Do you really have to invite every kid in your child’s class to the birthday party?

So, you think kids birthday parties are all jelly and ice cream, ball pools and cake-flavoured vomit? Think again, my naïve friend! Welcome to the wonderful and frightening world of birthday party politics.

Venues need a bit of careful consideration. You might debate whether the party needs a theme or whether fancy dress is going to be a bit too much effort. Budgeting for the party bags can be a bit of a hassle. But the big decision, the make-or-break question, is how many kids you invite.

Classes number around 30 and there are 39 weeks in the school year. Maybe you’ll get lucky and your August-born offspring will be able to sneak under the radar, but half-terms don’t provide enough cover and the chances are this is a decision you won’t be able to duck.

Kind not to be cruel

There is a school of thought (if you’ll excuse the wordplay) that every child in your offspring’s class should get an invitation, that it would be cruel for any children to be left out. Some ask the teachers to hand out the invitations themselves to make sure that the whole class is covered. In fact, there are some schools that insist on everyone being included. You can imagine how well that goes down with some tabloid newspapers.

But what if you don’t have the funds to take 45 little darlings to the local fun centre?

The Huffington Post’s Heidi Scrimgeour has firm opinions on the matter:

“I've got friends who admit to inviting the whole class out of fear that they'll fall out of favour with the other mums if they don't… I'm just not interested in letting my life be ruled by the Mum Mafia.”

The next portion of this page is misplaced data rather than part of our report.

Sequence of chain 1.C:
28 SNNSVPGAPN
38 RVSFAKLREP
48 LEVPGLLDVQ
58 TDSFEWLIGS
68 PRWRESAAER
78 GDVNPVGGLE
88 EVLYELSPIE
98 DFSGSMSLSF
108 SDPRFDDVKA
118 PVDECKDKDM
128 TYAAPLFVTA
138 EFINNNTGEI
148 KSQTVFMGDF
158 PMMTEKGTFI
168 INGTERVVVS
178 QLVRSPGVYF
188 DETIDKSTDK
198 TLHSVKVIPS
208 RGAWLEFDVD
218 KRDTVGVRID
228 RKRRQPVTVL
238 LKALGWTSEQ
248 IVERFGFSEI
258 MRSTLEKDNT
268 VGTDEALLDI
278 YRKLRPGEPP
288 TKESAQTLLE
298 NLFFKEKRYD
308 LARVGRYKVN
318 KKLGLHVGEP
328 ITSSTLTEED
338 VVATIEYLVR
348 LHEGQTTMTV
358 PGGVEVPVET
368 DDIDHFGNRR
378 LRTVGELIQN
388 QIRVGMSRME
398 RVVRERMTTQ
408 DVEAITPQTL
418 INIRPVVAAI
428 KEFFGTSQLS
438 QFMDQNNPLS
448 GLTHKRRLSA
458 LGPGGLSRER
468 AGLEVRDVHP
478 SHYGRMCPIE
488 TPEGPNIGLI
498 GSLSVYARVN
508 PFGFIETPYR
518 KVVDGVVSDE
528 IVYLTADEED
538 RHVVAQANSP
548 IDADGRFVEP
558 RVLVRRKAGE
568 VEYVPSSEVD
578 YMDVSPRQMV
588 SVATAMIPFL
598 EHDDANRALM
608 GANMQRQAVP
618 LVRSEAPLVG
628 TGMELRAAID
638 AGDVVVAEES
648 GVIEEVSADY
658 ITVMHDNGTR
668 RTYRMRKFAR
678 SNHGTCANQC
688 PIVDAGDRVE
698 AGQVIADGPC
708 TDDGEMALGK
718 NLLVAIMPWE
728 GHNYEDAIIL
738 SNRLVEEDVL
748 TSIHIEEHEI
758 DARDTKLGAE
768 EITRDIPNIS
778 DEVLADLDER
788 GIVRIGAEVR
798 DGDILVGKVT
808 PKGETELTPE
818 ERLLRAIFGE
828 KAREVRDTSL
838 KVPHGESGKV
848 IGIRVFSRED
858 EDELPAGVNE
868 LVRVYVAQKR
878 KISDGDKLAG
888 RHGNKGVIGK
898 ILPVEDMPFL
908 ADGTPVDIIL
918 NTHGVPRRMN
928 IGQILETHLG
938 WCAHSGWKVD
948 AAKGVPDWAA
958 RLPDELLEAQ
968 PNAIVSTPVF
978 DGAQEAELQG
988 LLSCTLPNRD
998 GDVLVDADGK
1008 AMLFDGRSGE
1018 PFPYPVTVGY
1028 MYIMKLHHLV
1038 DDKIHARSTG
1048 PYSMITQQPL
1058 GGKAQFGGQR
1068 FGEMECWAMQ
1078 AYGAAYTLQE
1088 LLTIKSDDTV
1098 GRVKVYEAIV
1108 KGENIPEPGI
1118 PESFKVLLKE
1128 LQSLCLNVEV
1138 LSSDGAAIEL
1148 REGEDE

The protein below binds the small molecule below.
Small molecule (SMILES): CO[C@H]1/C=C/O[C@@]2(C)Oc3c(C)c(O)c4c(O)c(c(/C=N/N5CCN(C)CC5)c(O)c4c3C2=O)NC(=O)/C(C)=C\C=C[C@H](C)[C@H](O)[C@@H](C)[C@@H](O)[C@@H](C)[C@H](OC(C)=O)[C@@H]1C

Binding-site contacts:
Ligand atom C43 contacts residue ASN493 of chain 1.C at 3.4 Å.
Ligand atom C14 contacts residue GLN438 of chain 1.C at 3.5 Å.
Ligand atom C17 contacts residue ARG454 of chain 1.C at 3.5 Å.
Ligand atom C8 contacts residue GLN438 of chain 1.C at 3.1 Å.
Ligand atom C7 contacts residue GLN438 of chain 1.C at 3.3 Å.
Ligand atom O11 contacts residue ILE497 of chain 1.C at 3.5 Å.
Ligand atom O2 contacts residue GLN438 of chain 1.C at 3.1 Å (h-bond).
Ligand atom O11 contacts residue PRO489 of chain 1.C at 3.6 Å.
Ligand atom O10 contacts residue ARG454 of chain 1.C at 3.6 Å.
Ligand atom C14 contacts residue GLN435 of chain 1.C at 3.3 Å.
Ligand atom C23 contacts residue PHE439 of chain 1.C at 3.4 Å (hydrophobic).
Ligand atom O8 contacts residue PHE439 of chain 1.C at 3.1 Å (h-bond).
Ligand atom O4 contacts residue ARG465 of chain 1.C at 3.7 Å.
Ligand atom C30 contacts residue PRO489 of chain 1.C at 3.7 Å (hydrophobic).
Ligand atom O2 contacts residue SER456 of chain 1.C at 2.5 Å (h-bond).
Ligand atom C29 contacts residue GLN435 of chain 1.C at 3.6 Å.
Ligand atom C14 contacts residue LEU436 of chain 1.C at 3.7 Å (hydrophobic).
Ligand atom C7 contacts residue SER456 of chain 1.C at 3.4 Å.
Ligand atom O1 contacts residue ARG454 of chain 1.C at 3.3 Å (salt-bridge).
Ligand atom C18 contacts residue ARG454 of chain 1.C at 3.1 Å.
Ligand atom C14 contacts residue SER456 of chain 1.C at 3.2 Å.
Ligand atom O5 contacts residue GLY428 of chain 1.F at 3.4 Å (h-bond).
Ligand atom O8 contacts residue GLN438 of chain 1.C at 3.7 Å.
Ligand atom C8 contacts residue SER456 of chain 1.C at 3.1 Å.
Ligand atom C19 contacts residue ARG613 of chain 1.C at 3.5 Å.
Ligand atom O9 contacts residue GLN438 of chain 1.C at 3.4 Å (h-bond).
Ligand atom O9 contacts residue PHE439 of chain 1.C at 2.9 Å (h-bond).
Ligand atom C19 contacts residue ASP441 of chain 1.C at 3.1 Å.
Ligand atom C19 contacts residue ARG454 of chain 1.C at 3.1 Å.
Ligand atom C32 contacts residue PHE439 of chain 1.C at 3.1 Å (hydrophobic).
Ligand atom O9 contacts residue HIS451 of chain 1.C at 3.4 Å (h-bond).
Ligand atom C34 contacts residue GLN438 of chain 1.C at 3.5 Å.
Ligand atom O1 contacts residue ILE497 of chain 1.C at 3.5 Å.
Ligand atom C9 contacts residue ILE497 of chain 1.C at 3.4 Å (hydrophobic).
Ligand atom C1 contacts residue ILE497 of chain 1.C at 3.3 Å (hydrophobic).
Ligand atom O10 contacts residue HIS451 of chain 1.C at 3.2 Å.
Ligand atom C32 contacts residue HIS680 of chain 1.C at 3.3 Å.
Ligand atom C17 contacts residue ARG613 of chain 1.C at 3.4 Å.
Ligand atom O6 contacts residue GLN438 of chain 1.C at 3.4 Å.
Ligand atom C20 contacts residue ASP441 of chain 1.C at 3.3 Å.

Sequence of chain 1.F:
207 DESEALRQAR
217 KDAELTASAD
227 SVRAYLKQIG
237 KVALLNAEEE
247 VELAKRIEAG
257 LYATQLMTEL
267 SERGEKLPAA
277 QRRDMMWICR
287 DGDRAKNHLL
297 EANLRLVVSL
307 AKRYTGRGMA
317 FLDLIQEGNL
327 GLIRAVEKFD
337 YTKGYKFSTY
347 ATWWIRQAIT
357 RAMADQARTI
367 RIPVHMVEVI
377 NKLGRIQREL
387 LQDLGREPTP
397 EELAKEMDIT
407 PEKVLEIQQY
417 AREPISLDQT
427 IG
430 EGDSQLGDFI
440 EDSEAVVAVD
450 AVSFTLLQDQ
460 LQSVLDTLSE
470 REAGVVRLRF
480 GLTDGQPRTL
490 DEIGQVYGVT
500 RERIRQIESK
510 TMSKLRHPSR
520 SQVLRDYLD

Alternative methods

Another rule of thumb is that if you aren’t going to ask everyone in the class, you should make sure that you don’t ask any more than 50 percent. This should mean that there aren’t a couple of resentful schoolkids outside the tent peering in with their vengeful parents waiting for you at the school gates every morning.

Another recommendation is that you invite one child per year of your little one’s life plus a couple of spares. It’s remarkable how people seem to be able to dream up rules for every aspect of life. No one in the etiquette trade ever goes hungry.

"It’s remarkable how people seem to be able to dream up rules for every aspect of life. No one in the etiquette trade ever goes hungry."

Or maybe, if you don’t believe in the happy co-existence of the sexes, you could invite all the boys or all the girls.

Some parents may try and dump their younger children on you too, which you can try and ward off with the magic words ‘Sorry no siblings’ on the invitation. However, some hardy souls will attempt to style it out anyway, so you may need to counter their rudeness with some blunt tactics of your own.

Parental discretion is advised

Some children might be under the illusion that they have any say in the guest list. They may want to exercise their imagined veto and exclude a couple of kids they don’t get on with; they may want to invite one kids that is a raging, biting, scowling holy terror, and you make the decision to excommunicate them.

It may be that they decide to invite a random guy on the bus, the postie, their grandparents, anyone and everyone they meet.



You might even have to take a stand on your child’s behalf if no one invites them, like this Dad of a boy with autism did:


Sometimes, even teachers get invited, although that may be a can of political worms left unopened.

Maximum effort

Fancy yourself as a criminal mastermind, skilfully manipulating their way up the social ladder at the school gate through carefully applied party invitations, sitting on top of a treasure pile of birthday presents like a robber baron? Then, maybe inviting the whole class is the way to go.

But there are a couple of things to consider.

If someone is unpopular in the classroom, it’s likely that they will not be welcome at the party either. Imagine the office Xmas parties you’ve been to – none of the unpopular colleagues become the life and soul, and that’s with alcohol in the equation. Would they be more miserable there than left out at home?

And secondly, the bigger the party, the less fun per kid. That’s just party maths.